A tasty, if not always tasteful, tale of supernatural mayhem that fans of King and Crichton alike will enjoy.

Pub Date: June 16, 2020

ISBN: 978-1-9848-2678-7

Page Count: 304

Publisher: Del Rey/Ballantine

Review Posted Online: Feb. 10, 2020

Kirkus Reviews Issue: March 1, 2020

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Forget about solving all these crimes; the signal triumph here is (spoiler) the heroine’s survival.


Another sweltering month in Charlotte, another boatload of mysteries past and present for overworked, overstressed forensic anthropologist Temperance Brennan.

A week after the night she chases but fails to catch a mysterious trespasser outside her town house, some unknown party texts Tempe four images of a corpse that looks as if it’s been chewed by wild hogs, because it has been. Showboat Medical Examiner Margot Heavner makes it clear that, breaking with her department’s earlier practice (The Bone Collection, 2016, etc.), she has no intention of calling in Tempe as a consultant and promptly identifies the faceless body herself as that of a young Asian man. Nettled by several errors in Heavner’s analysis, and even more by her willingness to share the gory details at a press conference, Tempe launches her own investigation, which is not so much off the books as against the books. Heavner isn’t exactly mollified when Tempe, aided by retired police detective Skinny Slidell and a host of experts, puts a name to the dead man. But the hints of other crimes Tempe’s identification uncovers, particularly crimes against children, spur her on to redouble her efforts despite the new M.E.’s splenetic outbursts. Before he died, it seems, Felix Vodyanov was linked to a passenger ferry that sank in 1994, an even earlier U.S. government project to research biological agents that could control human behavior, the hinky spiritual retreat Sparkling Waters, the dark web site DeepUnder, and the disappearances of at least four schoolchildren, two of whom have also turned up dead. And why on earth was Vodyanov carrying Tempe’s own contact information? The mounting evidence of ever more and ever worse skulduggery will pull Tempe deeper and deeper down what even she sees as a rabbit hole before she confronts a ringleader implicated in “Drugs. Fraud. Breaking and entering. Arson. Kidnapping. How does attempted murder sound?”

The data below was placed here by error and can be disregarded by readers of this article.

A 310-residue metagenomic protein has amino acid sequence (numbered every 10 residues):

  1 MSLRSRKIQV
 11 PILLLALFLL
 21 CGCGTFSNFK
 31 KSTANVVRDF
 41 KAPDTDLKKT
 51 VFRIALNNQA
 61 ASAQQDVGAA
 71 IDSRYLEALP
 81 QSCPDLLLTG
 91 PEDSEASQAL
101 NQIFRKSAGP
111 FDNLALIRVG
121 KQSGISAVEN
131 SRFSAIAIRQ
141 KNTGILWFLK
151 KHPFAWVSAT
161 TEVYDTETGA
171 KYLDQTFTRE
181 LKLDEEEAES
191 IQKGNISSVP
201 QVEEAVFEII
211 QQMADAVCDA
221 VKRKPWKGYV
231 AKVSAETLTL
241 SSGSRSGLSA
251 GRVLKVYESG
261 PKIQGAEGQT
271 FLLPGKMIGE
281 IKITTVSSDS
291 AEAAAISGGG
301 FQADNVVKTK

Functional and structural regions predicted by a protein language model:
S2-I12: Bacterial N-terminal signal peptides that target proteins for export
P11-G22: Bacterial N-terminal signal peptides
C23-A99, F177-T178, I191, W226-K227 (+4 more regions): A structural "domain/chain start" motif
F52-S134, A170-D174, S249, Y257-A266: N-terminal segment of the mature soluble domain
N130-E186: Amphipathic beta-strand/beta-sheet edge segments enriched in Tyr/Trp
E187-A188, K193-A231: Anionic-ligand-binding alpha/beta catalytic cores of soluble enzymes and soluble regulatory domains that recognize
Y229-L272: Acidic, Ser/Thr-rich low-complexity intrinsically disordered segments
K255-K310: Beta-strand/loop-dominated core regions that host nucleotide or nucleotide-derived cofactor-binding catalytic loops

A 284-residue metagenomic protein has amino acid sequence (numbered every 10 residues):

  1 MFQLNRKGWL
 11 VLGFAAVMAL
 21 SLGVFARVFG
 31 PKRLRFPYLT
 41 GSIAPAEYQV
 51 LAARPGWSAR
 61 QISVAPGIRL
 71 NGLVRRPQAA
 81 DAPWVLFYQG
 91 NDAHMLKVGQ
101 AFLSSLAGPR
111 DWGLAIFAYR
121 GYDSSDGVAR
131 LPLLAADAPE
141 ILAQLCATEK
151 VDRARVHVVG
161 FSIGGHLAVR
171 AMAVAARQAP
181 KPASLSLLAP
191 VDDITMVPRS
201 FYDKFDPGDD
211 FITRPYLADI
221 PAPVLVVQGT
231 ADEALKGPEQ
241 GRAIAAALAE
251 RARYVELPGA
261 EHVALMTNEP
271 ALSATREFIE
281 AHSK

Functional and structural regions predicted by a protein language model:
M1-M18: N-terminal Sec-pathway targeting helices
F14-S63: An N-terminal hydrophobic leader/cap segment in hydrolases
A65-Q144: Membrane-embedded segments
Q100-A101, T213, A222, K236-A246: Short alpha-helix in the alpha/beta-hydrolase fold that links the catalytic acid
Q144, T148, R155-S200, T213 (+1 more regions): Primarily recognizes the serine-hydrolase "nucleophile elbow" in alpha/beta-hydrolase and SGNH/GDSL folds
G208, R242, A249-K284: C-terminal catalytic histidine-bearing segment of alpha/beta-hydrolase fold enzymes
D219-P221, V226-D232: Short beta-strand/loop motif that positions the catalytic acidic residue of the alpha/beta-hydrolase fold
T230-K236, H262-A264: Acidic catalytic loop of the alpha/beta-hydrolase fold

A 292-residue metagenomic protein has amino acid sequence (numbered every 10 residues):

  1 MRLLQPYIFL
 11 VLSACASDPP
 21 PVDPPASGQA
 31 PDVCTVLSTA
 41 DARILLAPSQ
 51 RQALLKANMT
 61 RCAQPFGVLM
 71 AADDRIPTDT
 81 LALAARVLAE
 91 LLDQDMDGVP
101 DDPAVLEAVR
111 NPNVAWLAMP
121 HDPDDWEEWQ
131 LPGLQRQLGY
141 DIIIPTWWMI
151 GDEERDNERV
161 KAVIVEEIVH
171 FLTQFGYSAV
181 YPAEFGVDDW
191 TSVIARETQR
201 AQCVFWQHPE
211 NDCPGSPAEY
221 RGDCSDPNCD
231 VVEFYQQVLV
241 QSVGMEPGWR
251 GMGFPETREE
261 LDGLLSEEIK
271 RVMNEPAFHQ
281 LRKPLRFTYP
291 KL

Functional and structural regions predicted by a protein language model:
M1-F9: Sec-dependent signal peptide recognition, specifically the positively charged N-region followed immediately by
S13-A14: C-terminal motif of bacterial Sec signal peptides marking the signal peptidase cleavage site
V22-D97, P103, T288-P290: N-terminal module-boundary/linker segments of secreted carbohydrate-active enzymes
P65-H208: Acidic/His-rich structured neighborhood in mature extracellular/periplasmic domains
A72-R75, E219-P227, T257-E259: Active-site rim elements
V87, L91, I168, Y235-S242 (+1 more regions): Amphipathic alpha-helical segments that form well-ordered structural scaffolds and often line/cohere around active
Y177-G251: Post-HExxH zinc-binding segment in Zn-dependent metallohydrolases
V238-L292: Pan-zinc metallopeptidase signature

Forget about solving all these crimes; the signal triumph here is (spoiler) the heroine’s survival.

Pub Date: March 17, 2020

ISBN: 978-1-9821-3888-2

Page Count: 352

Publisher: Scribner

Review Posted Online: Dec. 23, 2019

Kirkus Reviews Issue: Jan. 15, 2020